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Deep Brain Stimulation May Help in Tourette Syndrome

Study finds it reduces tic severity and decreases depression and anxiety

TUESDAY, Oct. 27 (HealthDay News) -- Thalamic deep brain stimulation reduces tic severity in patients with severe and refractory Tourette syndrome, and also improves symptoms of anxiety and depression, according to a study in the Oct. 27 issue of Neurology.

Mauro Porta, M.D., of IRCCS Galeazzi in Milan, Italy, and colleagues conducted a study of 15 patients with severe and refractory Tourette syndrome who underwent bilateral thalamic deep brain stimulation and who underwent neuropsychiatric and neuropsychological assessments before and after surgery.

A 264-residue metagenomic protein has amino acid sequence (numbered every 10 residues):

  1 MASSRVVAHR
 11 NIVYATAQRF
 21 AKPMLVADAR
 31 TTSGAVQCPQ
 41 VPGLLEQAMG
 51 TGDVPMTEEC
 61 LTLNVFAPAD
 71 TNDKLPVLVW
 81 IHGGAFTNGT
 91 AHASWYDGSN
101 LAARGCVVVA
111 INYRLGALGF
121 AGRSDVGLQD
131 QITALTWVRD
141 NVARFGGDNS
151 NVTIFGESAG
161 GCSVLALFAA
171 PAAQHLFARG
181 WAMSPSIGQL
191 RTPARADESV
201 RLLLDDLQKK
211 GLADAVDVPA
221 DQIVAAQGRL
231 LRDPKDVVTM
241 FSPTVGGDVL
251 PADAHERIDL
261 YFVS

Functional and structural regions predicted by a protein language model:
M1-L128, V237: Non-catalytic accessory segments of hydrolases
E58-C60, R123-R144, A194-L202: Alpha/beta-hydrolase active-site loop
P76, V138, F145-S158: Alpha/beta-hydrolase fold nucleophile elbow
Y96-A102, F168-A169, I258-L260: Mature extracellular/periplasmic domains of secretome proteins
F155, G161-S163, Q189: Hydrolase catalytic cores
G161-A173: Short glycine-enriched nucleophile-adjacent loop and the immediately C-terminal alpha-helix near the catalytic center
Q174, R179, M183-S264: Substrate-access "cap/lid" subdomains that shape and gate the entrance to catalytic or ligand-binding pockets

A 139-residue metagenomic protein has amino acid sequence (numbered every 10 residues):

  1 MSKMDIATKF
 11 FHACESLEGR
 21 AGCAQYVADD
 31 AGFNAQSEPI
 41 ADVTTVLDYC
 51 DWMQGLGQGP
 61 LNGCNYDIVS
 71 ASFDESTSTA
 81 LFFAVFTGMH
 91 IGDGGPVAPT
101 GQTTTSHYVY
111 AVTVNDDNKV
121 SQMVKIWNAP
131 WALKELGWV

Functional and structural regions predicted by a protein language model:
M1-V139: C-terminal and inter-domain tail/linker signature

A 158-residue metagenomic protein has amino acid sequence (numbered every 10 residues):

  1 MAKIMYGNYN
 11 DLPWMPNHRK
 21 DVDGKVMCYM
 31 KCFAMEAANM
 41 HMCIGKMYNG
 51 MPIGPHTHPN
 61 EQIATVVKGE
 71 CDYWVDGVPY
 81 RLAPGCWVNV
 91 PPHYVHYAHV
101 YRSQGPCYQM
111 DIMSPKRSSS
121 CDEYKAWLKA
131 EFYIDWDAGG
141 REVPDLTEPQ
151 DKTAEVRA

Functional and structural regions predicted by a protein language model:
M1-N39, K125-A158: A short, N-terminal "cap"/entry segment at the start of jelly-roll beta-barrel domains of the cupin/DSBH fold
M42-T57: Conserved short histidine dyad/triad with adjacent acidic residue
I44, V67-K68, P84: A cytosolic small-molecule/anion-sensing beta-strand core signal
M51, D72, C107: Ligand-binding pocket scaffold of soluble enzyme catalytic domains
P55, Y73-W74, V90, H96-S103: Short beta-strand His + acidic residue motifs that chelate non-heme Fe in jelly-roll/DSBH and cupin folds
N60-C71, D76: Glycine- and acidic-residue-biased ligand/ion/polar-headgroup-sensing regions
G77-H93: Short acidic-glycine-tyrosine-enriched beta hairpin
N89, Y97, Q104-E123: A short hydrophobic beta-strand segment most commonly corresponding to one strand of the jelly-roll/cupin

When the patients were assessed 24 months after surgery they showed a significant improvement in tic severity as well as a reduction in obsessive-compulsive, anxiety and depressive symptoms, and their perception of quality of life and social functioning also improved, the researchers found.

"Of importance is that the neuropsychiatric profiles are improved and the cognitive performances do not seem to be disadvantaged by deep brain stimulation. In addition, deep brain stimulation was acceptable to patients, particularly because they knew that it was reversible, except for acute surgical side effects and any microlesion effects," the authors write. "Further controlled studies on larger cohorts with blinded protocols are needed to verify the overall efficacy and safety of this procedure."

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